Over the Moon (working title) is a theatrical exploration using immersive projections and original NASA archive material of the 1969 Apollo 11 moon landing, to navigate the interplay between awe and despair, along with the search for NASA’s top-secret mental health checklist in the quest for wellness. Using this cultural marker for human progress so deeply embedded into our collective psyche, we ask: What perspective has space travel really given us on our place in the universe, our relationships with each other and in understanding ourselves?

Previous Launchpad Artists


Headshot description: Jasmin, a young Chinese woman, in a collared, dark blue dress. She is smiling widely.

Jasmin Thien

Jasmin Thien is a fully blind, Bruneian born Chinese actor, writer, spoken word poet and stand-up comedian. She earned a degree in Education, English, Drama and the Arts from Cambridge University. Her work often explores narratives of intersectionality. She is especially keen on approaching difficult subjects in ways that are truthful and nuanced while staying accessible to all.

We Close Our Eyes

We Close Our Eyes is a play exploring memory, loss, inter-generational trauma and what it means to repeatedly start a new life for the sake of the next generation. It takes a raw and sometimes even funny look at how being Chinese means to be stubborn, to be headstrong, to never be afraid to begin again, and above all, to never, ever talk about trauma.

A headshot of Jessi, a white non-binary person with short brown hair and brown eyes, sitting in their powered wheelchair (out of shot) in front of a blurred brick wall. Jessi is wearing a light blue shirt over a white t-shirt, and gazing gently at the camera.

Jessi Parrott

Jessi Parrott is a non-binary, disabled and neurodivergent performer, playwright and poet based in London. When making their own creative work, they are particularly interested in exploring the intersections of their identity, and understanding what it means to navigate the world as a wheelchair user with Cerebral Palsy who is part of the LGBTQIA+ community.

Bumps

Bumps explores the joy and pain of journeys (literal and figurative) towards accepting and embracing your body and brain, when society – and your own mind – tells you that you shouldn’t.

Headshot of Ada Eravama - a Nigerian woman who is visually impaired. Ada smiles directly into the camera and is wearing a black top. Behind her are gold sparkles against a blue background.

Ada Eravama

I’m a Nigerian woman who is visually impaired, based in Manchester. I studied Performing Arts at Hope University, Liverpool. I’m inspired by the creative potential of audio description and believe access tools such as AD and BSL should continually be experimented with to ensure they complement their visual counterparts. I’ve worked with companies such as Leeds Playhouse, Mind the Gap, Extant, DaDaFest, and The National Youth Theatre – as a trainee, performer, assistant director, and Inclusion facilitator. These years of experience have inspired a career in directing and the playful exploration of multi-sensory, access-integrated work.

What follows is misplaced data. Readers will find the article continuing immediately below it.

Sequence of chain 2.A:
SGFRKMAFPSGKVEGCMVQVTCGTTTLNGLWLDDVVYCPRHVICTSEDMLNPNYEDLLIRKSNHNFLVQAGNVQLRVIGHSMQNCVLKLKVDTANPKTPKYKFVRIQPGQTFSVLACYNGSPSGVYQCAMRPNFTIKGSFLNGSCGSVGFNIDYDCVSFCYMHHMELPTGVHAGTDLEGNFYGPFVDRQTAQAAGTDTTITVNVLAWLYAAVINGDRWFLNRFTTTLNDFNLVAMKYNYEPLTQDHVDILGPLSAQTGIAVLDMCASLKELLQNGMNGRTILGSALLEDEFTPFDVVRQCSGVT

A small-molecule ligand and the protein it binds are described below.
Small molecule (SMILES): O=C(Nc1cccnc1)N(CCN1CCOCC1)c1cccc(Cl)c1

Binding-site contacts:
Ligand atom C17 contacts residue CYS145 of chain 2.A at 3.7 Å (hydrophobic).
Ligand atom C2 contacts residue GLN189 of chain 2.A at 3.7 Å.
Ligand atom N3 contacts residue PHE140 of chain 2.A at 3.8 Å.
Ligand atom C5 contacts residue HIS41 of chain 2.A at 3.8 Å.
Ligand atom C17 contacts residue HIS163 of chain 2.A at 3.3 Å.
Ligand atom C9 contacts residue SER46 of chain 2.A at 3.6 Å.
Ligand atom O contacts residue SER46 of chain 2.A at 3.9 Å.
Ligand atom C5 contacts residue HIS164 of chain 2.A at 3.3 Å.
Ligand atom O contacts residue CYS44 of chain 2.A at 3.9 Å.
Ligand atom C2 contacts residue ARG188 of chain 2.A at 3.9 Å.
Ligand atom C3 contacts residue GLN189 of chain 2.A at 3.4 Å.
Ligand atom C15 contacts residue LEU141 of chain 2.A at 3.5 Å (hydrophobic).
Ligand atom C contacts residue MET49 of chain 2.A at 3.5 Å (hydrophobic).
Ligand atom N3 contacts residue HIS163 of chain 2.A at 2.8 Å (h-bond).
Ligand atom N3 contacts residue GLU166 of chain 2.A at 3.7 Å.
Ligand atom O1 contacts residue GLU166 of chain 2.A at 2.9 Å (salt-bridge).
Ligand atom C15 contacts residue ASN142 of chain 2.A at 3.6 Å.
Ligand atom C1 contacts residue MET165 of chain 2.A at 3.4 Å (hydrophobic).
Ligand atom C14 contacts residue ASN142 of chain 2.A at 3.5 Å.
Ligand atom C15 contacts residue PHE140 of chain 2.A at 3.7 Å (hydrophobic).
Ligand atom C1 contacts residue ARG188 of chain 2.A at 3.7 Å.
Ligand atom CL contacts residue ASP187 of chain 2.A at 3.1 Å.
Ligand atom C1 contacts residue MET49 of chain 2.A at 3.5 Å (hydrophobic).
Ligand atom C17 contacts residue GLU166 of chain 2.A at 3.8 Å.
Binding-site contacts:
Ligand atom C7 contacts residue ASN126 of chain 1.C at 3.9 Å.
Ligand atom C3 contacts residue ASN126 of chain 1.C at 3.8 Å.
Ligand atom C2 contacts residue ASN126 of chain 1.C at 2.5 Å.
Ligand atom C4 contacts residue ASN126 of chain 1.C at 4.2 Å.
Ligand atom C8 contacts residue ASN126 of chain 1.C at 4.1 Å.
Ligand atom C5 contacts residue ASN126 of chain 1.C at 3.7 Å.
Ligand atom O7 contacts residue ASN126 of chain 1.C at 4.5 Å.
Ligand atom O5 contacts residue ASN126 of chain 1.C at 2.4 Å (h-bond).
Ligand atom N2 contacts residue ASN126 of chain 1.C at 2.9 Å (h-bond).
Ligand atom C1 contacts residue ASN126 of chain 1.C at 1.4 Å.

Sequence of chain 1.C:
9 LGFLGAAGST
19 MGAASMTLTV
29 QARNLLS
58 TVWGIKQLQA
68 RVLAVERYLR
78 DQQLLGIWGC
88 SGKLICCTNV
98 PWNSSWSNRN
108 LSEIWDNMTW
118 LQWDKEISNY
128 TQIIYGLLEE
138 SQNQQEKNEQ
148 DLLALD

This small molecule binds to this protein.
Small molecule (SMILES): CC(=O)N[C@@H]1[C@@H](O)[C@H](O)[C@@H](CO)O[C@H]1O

Fragments

Exploring themes from my Nigerian culture, age, and youth, the piece follows Grace and her grandma who are struggling to connect before something more than personal differences expand the distance between them.

A lighter skinned Black non-binary person in pink dunagrees and a dark green floral shirt leans towards the camera. They are smiling and have ringlets covering their forehead.

Ashleigh Wilder

Ashleigh Wilder (they/he) is a Black trans masculine actor-poet-thinker from Yorkshire. They delight in speaking about the unspoken, and as a disabled activist channel multiple disciplines into creating art, facilitating workshops, and educating. Acting credits include: Macbeth (Leeds Playhouse), Brassic (Sky Max), The hatterleys (BBC R4), The Film We Can’t See (BBC Sounds) and Left Behind (Sky Arts).

Touch

On International Women’s Day, a non-binary trans masc person walks into a holistic therapy space for their first ever full-body massage. We watch them navigate introductions to the cis white massage therapist as a Black disabled non-binary person in recovery from a recent sexual assault.

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Jacqui is a black woman with black and slightly grey waist-length twists, She is wearing a vertically striped shirt. She is sitting in her powered wheelchair sideways facing, Jacqui staring straight into the camera with a curious look on her face. The background is greenery not in focus.